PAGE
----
Diabetics are a special population in this regard.  Their platelets clump more easily than normal, and they have multiple other cardiovascular disease risk factors.  Cardiovascular events afflict diabetics twice as often as non-diabetics in any given age group, occurring at about the same rate as a non-diabetic who has already had a heart attack or stroke.  Because of this, the American Diabetes Association (ADA) recommended in 1997 that all diabetics who have at least one additional heart disease risk factor take prophylactic low dose aspirin.  Risk factors include overweight, particularly around the mid-section, high blood pressure, lipid abnormalities and smoking.

The ASCEND trial2, published in 2018, addressed the need for aspirin in diabetics who don’t necessarily have that second risk factor.  It included 15,480 diabetics older than 39 years who had not yet been diagnosed with cardiovascular disease and didn’t necessarily have another risk factor, though many did.  Half took 100 mg aspirin and the other half took placebo.  During an average 7.4 years of follow-up, cardiovascular events occurred in 8.5% of those who took aspirin, vs. 9.6% the placebo group.  Major bleeding events occurred in 0.9% more aspirin-takers, and overall there was no difference in death rate between the groups.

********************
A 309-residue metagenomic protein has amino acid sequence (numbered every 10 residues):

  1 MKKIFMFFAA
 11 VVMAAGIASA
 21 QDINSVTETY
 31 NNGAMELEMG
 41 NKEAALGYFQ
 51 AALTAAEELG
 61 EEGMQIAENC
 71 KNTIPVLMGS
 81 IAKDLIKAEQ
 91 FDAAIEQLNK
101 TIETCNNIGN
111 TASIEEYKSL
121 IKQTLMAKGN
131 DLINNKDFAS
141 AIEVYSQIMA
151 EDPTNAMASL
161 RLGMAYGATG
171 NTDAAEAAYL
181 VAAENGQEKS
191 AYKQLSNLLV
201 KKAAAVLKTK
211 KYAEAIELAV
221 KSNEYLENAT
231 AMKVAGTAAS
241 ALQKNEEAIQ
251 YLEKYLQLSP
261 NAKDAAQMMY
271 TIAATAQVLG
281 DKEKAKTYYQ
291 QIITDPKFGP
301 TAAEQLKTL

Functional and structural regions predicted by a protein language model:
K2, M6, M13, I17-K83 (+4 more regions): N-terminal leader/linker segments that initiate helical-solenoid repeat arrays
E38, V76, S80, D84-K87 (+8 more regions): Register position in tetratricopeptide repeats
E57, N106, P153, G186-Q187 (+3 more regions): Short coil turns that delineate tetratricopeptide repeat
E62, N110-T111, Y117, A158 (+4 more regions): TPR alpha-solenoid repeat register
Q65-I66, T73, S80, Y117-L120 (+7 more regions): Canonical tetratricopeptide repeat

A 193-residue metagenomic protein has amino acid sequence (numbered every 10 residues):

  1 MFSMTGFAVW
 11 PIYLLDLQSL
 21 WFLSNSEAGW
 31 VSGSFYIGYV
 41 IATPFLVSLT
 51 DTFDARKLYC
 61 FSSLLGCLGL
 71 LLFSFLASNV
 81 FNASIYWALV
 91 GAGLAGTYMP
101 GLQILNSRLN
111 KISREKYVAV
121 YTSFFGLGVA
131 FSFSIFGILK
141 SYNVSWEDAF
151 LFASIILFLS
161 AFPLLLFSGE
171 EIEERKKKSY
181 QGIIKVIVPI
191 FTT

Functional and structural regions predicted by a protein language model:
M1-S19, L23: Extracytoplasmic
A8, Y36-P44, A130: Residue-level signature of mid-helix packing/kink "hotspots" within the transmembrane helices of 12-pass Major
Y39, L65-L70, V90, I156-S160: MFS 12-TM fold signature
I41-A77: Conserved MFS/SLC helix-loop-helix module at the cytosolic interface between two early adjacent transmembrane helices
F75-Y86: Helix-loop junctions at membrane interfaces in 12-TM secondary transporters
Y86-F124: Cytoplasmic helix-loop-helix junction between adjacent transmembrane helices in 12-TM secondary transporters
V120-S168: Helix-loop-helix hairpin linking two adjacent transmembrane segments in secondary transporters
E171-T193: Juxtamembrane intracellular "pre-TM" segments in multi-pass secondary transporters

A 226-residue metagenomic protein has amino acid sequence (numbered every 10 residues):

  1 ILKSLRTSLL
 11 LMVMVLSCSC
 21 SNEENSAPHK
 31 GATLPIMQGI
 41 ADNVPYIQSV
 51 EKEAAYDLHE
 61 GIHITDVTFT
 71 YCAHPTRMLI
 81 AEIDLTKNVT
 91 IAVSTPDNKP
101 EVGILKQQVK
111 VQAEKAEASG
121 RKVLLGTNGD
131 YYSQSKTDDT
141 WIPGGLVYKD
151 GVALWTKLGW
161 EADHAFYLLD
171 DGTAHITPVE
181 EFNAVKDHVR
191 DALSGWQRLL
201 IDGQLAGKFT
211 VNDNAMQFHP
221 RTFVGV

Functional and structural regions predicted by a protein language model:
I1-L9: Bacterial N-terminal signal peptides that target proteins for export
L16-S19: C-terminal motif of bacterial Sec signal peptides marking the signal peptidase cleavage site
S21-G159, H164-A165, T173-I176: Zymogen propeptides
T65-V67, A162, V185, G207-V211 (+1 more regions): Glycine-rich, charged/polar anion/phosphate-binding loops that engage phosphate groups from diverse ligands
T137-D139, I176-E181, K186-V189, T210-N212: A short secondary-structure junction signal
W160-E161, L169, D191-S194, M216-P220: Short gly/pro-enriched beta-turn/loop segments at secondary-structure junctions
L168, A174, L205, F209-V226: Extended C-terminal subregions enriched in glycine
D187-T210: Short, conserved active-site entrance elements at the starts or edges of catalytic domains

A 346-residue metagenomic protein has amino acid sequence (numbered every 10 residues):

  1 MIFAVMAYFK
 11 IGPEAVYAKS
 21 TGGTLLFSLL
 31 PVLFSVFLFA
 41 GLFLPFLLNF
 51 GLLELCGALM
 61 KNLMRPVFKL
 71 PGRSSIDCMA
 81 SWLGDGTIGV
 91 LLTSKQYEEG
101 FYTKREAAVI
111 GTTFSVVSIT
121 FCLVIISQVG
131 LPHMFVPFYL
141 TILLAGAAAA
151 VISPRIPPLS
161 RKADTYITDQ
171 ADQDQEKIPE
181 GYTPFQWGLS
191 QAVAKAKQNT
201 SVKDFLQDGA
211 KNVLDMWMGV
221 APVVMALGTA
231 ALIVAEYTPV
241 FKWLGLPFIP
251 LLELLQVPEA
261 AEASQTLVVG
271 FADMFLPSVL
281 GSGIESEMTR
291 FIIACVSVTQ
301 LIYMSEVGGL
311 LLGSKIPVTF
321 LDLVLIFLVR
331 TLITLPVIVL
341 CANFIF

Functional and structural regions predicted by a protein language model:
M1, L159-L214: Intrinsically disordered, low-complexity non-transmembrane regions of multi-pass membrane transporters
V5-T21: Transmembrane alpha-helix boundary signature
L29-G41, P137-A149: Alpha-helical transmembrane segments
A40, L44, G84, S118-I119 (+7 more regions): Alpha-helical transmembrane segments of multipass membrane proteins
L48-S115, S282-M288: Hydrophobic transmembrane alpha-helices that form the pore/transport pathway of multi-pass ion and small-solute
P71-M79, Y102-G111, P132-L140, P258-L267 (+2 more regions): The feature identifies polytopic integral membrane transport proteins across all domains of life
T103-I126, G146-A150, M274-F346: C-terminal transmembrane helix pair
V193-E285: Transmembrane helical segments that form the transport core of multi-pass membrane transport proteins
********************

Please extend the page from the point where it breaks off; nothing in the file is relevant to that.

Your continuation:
ASCEND reaffirmed that aspirin prevents cardiovascular events in diabetics with or without other risk factors but concluded that the cardiovascular benefit was offset by major bleeding events.  Since the numerical risks of cardiovascular benefit and major bleeding events are similar, in my opinion the choice about aspirin becomes a matter of which disease type the patient fears most. 

Addressing people under age 70, the United States Preventative Services Task Force (USPSTF) recommendations about aspirin use, published just this month, does not universally pan preventive aspirin use3.  Based on data from 11 randomized trials published between 1989 and 2014, the USPSTF recommends low-dose aspirin for 50 to 59 years old adults whose 10-year cardiovascular risk, taking into account a variety of risk factors, exceeds 10% and who are not at excess risk for bleeding.  Risk factors include diabetes, high blood pressure, high cholesterol/lipid levels, tobacco use, obesity and family history of cardiovascular disease.  They concluded that people age 60-69 years with elevated cardiovascular risk are also likely to benefit from aspirin therapy, but the magnitude of benefit may be less than that for those in their fifties.  About other age groups, they felt “the current evidence is insufficient to assess the balance of benefits and harms of initiating aspirin use for the primary prevention” in those younger than 50 and those older than 70 years. 

1)    Patrono C, et al.  Low-Dose Aspirin for the Prevention of Atherothrombosis.  NEJM 2005. 353;22:2373-83.  Three studies with first author McNeil JJ, et al.  Effect of Aspirin on Disability-free Survival in the Healthy Elderly, Effect of Aspirin on Cardiovascular Events and Bleeding in the healthy Elderly, and Effect of Aspirin on All-Cause Mortality in the Healthy Elderly.  NEJM 2018. 379;16:1499-1528.
2)    The ASCEND Study Collaborative Group. Effects of Aspirin for Primary Prevention in Persons with Diabetes Mellitus.  NEJM 2018. 379;16:1529-1539.